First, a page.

Getting the Most from your Solar

Could you be losing out by spilling excess solar generation back to the grid?  After all, if you’ve gone to the effort of generating your own electricity it’s only natural to want to get the biggest bang for your buck.

Why self-sufficiency?

The simple maths is this: if you use your own solar electricity, you’ll save about 15p/kWh because you won’t have to buy from your supplier any more.  If you export the electricity back to the grid, you only get about 5p/kWh for your electricity.  And for customers installing after March 2019, you will have to shop around different suppliers to get the best possible price.

So there’s a clear financial benefit to using as much of your own generation as you can.

Fortunately, a few simple lifestyle hacks, plus some great bits of tech, could help you use your own solar to power your home and even your car as well.

4 routes to self-sufficiency

Joju Solar have been helping our customers become more self-sufficient for over 12 years.  Here’s a guide to our best-sellers for helping you make the most of your solar.

Fill up an electric car

If you are at home in the day, you can divert your excess solar generation into an electric vehicle and get free zero carbon mobility.  Everyone loves the idea of powering their own car from their own  sunshine.  The Zappi EV charger is the first of its kind, smartly diverting excess solar electricity directly into your car.  The exported electricity from a typical domestic solar roof could run a Nissan Leaf for a whopping 5000 miles!

Cost: From £400+VAT

Benefit:  Up to 5000 miles per year from a typical 3kWp solar roof.

Zappi, self-sufficiency, solar, export, car, electric vehicle

Fill up your hot water tank

Eddi, myenergi, solar, hot water, export

Made by the same team as the Zappi, the Eddi device diverts electricity into your hot water tank.  Instead of your solar generation going back to the grid, you can now use it to provide you with a nice warm shower.  With hot water being one of the highest energy demands in the home, this is a great way to reduce costs and your carbon footprint.  The Eddi wirelessly connects to a signal box (called Harvi) that sits by your fuse board, so there’s no need to run messy wires through your home.

Cost:  From £600

Benefits: Up to £300 per year if heating electrically, £100 per year if primarily gas.

Get a home battery system

This is the daddy of all technologies for using more of your own generation.  Whilst other devices are restricted to vehicles or hot water, electricity stored in a battery can be used for anything you like.  Joju are the UK’s leading experts on home batteries and you can read more here.  As well as capturing your excess solar electricity, some models can also be used to charge with cheap night-time electricity as well, dropping your running costs even further.  Using the Octopus Flux tariff, you can even earn money by doischarging back to the grid at peak times.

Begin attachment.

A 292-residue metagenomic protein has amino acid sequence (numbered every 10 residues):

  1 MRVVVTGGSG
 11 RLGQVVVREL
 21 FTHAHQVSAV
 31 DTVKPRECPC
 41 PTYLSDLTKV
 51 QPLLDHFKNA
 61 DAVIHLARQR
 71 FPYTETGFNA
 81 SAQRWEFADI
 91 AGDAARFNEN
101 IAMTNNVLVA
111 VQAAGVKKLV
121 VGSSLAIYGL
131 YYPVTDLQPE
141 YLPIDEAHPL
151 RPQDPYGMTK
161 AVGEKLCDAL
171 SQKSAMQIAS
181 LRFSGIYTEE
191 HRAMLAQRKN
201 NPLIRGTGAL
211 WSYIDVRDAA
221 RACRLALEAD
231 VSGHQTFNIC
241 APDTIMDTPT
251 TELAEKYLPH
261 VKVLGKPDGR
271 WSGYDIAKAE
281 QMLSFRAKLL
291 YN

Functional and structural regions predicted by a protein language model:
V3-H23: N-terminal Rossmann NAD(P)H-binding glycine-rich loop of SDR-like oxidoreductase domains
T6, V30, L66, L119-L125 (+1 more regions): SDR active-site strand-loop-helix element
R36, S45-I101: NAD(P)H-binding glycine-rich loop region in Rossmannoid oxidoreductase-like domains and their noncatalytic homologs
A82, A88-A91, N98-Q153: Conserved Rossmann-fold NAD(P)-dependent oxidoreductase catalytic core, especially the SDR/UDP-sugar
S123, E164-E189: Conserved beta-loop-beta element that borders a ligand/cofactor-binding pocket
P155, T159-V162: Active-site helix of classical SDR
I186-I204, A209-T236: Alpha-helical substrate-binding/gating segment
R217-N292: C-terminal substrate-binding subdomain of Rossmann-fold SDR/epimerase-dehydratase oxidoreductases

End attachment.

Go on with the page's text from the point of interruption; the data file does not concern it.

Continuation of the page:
Costs:  From £4000

Benefits:  Up to £500 per year, if used in conjunction with Economy 7 tariffs.

home battery, self-sufficiency, self-consumption, storage,Tesla, Powerwall2

Change when you use appliances

self-sufficiency, solar, load shifting, behaviour change, solar

This requires a little bit for work on your behalf – but its completely free.  Some energy uses within the home can happen at any time, so it makes sense to schedule these during the day so they can use your own generation. Running washing machines, dishwashers and hoovering are all good things to move to the daytime – you could even use a slow cooker to prepare your evening meal!  Using timers on the appliances themselves or a simple plug-in timer allows you to do this even if you are out at work.

Cost: Free

Benefit: £25/year

Using more than one device

It’s possible to use more than one of these devices, by tiering the order in which they charge.  So you could for example:

  • use your solar generation in the home first,
  • then charge a battery
  • once the battery is full, top up an EV with the Zappi
  • and anything left over gets stored as hot water

It’s quite an engineering challenge, but nothing our project managers and installation teams can’t handle!  Take a look at our case studies for Robert (who has solar, battery and Zappi) and Chris (solar, battery, hot water)

Supersize your self-sufficiency today by getting in touch here

Further Reading